How well businesses plan, organise and execute crucially determines the quality of operations and will in future be a key determinant of their ability to meet regulatory targets of resilience, asset reliability and lower cost operations … the ‘holy grail’ of extending asset life (Mean Time Between Failure, MTBF), with the least service parts and maintenance activity, through a productive team of maintenance engineers.
Typically, these are all areas that have been overlooked given a prevailing focus on CAPEX. However, these constitute major OPEX in Utilities and are key levers to delivering operating cost improvements to meet future regulatory demands. The table below indicates the substantial benefits that can be accessed across operations, by taking a fresh look at service logistics activities:
Delivering Measurable improvement through Service Logistics & Maintenance Management. Typical benefits clients are able to generate:
Prior to gearing-up for the full capability of service logistics operations, there are some prerequisites that must be in place.
Firstly, effective planning is only as good as the data that feeds it. It is surprising how big a gap this proves to be and should be an industry priority if powerful analytics and planning is to be achieved. A full, accurate history of network assets (equipment) and spare parts inventory, including key information about the asset (its history and failure modes / spares consumption), are critical enablers to delivering far higher First Time Fix (FTF) rates than we typically see today.
Secondly, planned maintenance (PM) tasks, as part of the wider Asset Operation and Maintenance (AOM) plan, need review; determined as part of a strategy that best supports each asset, be that run-to-fail, preventative based on time or usage, condition-based, reliability-centred or even financially optimised. A crucial step in the overall Asset Lifecycle Management approach depicted below.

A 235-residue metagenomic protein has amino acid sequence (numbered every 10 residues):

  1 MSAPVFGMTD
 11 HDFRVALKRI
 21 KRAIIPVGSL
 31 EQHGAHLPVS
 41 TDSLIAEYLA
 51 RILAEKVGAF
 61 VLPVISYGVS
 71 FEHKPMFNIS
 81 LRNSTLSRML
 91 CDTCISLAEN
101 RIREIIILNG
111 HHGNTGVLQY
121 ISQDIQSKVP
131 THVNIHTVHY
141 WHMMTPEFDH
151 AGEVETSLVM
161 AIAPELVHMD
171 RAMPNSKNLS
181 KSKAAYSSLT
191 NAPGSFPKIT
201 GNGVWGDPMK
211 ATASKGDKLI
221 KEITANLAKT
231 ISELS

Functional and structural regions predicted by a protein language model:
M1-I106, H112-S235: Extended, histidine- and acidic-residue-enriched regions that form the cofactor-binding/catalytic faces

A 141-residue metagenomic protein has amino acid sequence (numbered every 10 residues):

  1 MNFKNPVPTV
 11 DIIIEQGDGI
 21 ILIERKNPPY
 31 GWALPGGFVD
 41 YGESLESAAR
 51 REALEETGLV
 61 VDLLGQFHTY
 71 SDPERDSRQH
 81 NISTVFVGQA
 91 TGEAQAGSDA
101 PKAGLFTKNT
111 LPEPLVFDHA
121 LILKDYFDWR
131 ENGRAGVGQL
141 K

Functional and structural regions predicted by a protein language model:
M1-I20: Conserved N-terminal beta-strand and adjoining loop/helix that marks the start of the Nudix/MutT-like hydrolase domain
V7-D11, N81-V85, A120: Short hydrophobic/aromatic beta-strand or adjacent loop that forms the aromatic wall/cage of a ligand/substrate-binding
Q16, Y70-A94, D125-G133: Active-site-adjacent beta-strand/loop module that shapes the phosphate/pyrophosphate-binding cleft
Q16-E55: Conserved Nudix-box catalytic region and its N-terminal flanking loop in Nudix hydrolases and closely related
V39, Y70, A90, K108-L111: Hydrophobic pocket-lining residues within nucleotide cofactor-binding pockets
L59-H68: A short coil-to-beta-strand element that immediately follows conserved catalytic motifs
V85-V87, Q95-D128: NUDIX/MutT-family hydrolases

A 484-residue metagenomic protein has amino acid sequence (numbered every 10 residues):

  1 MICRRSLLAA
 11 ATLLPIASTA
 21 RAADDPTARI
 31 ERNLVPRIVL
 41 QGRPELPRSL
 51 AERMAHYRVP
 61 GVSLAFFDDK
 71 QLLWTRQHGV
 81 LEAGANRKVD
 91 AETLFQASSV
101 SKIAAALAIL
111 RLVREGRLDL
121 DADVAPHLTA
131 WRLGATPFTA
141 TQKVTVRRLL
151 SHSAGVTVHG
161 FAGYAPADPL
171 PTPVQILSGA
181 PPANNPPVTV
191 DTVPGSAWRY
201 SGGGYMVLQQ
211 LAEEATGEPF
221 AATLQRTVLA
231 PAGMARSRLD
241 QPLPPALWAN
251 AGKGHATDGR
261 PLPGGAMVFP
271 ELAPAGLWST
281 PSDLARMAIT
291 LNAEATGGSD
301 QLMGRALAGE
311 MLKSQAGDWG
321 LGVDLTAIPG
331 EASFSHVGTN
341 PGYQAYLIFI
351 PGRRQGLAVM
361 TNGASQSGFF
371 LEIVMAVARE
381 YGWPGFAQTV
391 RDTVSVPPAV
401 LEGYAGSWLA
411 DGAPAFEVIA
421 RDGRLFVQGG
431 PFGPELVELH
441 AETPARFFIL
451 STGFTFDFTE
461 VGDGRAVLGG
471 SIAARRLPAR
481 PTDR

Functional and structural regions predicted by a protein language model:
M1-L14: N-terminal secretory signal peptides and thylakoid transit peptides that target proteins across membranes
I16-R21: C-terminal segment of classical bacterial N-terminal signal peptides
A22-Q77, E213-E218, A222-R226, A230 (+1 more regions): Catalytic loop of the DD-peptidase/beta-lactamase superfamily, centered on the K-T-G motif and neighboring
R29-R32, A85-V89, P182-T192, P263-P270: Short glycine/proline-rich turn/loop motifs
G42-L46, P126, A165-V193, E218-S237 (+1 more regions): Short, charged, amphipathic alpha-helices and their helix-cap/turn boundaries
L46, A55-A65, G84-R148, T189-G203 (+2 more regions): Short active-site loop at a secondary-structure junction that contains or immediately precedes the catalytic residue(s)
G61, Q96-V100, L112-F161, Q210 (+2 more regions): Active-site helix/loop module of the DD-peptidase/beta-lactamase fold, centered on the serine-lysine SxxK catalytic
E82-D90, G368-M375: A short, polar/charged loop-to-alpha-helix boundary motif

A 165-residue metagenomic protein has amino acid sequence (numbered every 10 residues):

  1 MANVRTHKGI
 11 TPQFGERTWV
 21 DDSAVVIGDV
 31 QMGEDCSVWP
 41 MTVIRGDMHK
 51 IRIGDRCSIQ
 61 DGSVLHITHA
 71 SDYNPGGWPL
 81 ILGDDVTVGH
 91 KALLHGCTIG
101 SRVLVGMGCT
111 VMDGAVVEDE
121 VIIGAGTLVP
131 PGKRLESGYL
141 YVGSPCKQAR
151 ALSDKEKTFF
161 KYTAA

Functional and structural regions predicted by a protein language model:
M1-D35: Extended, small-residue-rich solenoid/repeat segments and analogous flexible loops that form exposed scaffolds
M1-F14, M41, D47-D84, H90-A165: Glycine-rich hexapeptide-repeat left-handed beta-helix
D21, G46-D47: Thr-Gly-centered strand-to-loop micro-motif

Asset Lifecycle & Work Management
These two elements combine to construct a more effective, targeted and balanced PM programme, properly resourced with complete service kits, to ensure a single comprehensive intervention. The result is a reduction in the overall PM activities. The reactivity we see today is often a by-product of being overwhelmed by too much PM, much of which is abandoned or superseded. With the easiest or least effective maintenance protocols being undertaken, we do not reduce asset failure (MTBF), rather increasing reactive maintenance, a vicious cycle that leads to the self-fulfilling prophecy of more reactive work!
Thirdly, establishing tighter control and accountability over planning, scheduling, deployment, and management of work will quickly drive performance improvements. For example, there is significant capacity lost due to the lack of coordination of planned tasks alongside reactive work, but this requires joined up thinking and systems. Also, planning and preparing for reactive jobs, in the knowledge asset failures are inevitable, operations are better geared to minimise Mean Time to Repair (MTTR), thereby improving asset availability (uptime).
Increasing ‘Asset Uptime’ is key to reducing operational spend in line with regulatory expectations. Service Logistics and improved spare parts management are two key areas for the Utilities sector to focus on to deliver this requirement. Whilst significant improvements in systems capabilities must be made over the long term, there are many short term, pragmatic interventions that can help businesses secure early improvements whilst boosting their maintenance capabilities.
Achieving this through improved analytics (based on key data capture), a maintenance plan that is structured and focuses on critical asset uptime, with ownership and accountability, will be critical to delivering the next regulatory cycle for all businesses across the Utilities sector.